There is a ton of glory in winning the Royal Rumble match.
The winner has his arm raised in victory and stands inside the squared circle as a huge pyrotechnic display explodes and confetti rains from the ceiling. He will forever be able to claim that he outlasted 29 other Superstars and, if he is able, might even cap off his outstanding start to the new year with championship gold at WrestleMania.
Less glorious but more respected, however, are the Superstars who have become known as "marathon men." They are the Superstars who enter early in the bout and last long periods of time, sometimes winning the bout and other times falling just short of their goal to headline WrestleMania.
Many times, they are underappreciated for being the workhorses of the Rumble. In some cases, they are the glue that holds the entire match together.
In celebration of those men, and with the 2014 Royal Rumble rapidly approaching, here is a look back at the greatest marathon men in Rumble match history.
"Million Dollar Man" Ted DiBiase was the first Superstar in Royal Rumble history to be considered a marathon man.
DiBiase created controversy in 1989 when he bought the rights to the No. 30 spot from manager Slick. He nearly won that match but could not convince Big John Studd to accept a payoff and let him capture the victory.
A year later, an edict handed down by fictional WWE president Jack Tunney barred DiBiase from selling his spot in the Rumble, ensuring that he would enter the match at the position determined by pre-match draw.
Unfortunately for DiBiase, that meant that he would enter the 1990 match at No. 1 and be forced to outlast 29 other Superstars if he wanted to win the biggest battle royal of the year.
The future Hall of Famer lasted nearly 45 minutes despite squaring off against the likes of former and future WWE and World Heavyweight champions Bret Hart, Randy Savage and Dusty Rhodes, not to mention all-time greats like Roddy Piper and Jake Roberts.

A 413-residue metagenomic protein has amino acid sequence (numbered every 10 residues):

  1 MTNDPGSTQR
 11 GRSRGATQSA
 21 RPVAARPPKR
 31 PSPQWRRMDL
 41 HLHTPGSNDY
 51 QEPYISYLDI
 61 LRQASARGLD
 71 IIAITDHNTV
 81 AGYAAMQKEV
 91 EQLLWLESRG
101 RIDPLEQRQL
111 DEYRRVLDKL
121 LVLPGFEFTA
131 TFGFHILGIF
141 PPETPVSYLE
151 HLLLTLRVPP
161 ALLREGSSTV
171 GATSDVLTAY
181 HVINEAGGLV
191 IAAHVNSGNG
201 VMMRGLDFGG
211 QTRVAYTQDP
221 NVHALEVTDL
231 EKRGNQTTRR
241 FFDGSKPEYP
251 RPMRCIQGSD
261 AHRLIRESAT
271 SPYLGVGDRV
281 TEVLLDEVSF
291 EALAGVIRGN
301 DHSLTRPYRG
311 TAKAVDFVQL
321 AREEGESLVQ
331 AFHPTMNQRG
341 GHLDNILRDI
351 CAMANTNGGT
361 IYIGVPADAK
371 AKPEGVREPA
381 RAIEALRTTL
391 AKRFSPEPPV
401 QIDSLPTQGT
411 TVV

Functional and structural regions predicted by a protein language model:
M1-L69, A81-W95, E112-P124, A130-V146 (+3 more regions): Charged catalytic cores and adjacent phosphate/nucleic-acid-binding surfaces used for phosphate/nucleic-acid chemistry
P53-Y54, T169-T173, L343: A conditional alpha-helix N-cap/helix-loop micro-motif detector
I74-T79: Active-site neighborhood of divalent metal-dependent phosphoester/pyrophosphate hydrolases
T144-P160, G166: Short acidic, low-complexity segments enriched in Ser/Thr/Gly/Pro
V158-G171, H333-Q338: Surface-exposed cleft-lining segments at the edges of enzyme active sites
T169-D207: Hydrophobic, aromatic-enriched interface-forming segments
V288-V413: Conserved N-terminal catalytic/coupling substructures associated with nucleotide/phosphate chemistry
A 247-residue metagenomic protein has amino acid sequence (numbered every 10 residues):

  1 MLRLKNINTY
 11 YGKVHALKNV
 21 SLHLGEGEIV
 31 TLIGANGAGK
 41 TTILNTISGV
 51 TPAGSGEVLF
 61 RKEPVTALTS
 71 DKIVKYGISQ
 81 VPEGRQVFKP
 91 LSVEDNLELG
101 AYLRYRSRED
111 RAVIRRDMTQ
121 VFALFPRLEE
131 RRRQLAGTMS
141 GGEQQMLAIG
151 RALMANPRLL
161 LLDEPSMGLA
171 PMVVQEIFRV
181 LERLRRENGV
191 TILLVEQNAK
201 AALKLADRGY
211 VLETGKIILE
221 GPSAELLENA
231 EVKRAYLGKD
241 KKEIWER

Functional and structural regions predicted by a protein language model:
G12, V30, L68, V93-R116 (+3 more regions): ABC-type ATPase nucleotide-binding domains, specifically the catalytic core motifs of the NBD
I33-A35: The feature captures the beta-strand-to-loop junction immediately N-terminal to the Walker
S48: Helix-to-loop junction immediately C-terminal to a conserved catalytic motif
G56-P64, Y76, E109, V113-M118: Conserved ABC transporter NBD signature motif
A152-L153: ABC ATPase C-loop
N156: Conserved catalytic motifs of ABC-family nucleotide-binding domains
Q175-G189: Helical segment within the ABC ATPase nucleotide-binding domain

His night would come to an end when the unstoppable Ultimate Warrior exploded into the ring and tore through the competition, eventually making DiBiase the 18th Superstar eliminated from the match.
The 1990 Rumble was the first time WWE tried the marathon-man concept in the match and over the years, the Battle Royal has produced some of the best individual performances of the year.
In September of 1991, Ric Flair made his debut in World Wrestling Entertainment and wasted little time becoming the most hated villain in the company.
When he became embroiled in a war of words with Hulk Hogan over who the real world's champion was, it seemed as though the two iconic stars were well on their way to a showdown to settle the argument at WrestleMania VIII.
Then, Flair cost Hogan his WWE title at the 1991 Survivor Series and, again, found himself involved in the rematch, as Hogan questionably regained the title from Undertaker a few weeks later.
WWE president Jack Tunney officially vacated the title and announced that the 1992 Royal Rumble match would determine the new champion.
With commentator and manager Bobby Heenan constantly hyping him up on commentary and in interviews, Flair immediately became a favorite to win the bout. That is, until he entered at No. 3 and Heenan had a very audible panic attack on commentary.
The brilliance of Flair's performance was not solely in what he did in the ring, which saw him last 59:26 and eliminate five Superstars, it was also Heenan's work with Gorilla Monsoon, as he lived and breathed with every near elimination of the Nature Boy.
Flair would win the match, and the title, by eliminating Sid Justice while the big man was distracted by Hulk Hogan.
It would be the finest performance of Flair's WWE career (either stint) and one of the more iconic moments in Royal Rumble history.
A huge star for World Wrestling Entertainment during the late '70s and early '80s, Bob Backlund was WWE champion for five years and was the embodiment of the All-American boy.
He was handsome, athletic and had high morals. He was everything a promoter could want in his champion.
If it were 1978.
As the wrestling boom neared in 1983, Vince McMahon made the decision to venture far from the realistic, athletic nature of professional wrestling that Bob Backlund championed, and he would do so with the bleach-blond, muscle-bound ball of charisma known as Hulk Hogan.
Backlund lost the WWE title in 1983 to the Iron Sheik, who very quickly turned around and lost it to Hogan.
It would be 10 years before Backlund would appear in WWE.
Fast forward to the 1993 Royal Rumble, where Backlund entered the match at No. 2 and squared off with "Nature Boy" Ric Flair. Backlund, who was new to most fans at the time, gained their respect and admiration as the 44-year-old competitor lasted 1:01:10, setting a Royal Rumble record that would last over a decade.
Backlund was the third-to-last Superstar eliminated from the match but would go on to enjoy a career renaissance in the days, weeks, months and year that followed.
In 1994, he underwent a character makeover, becoming a mentally unstable Superstar who captured his second WWE title from Bret Hart at the Survivor Series that November.
There is a ton of attention paid to Steve Austin's wins in the 1998 and 2001 Royal Rumble matches, not to mention his loss in 1999, but the 1997 match seems to be the redheaded stepchild of the lot.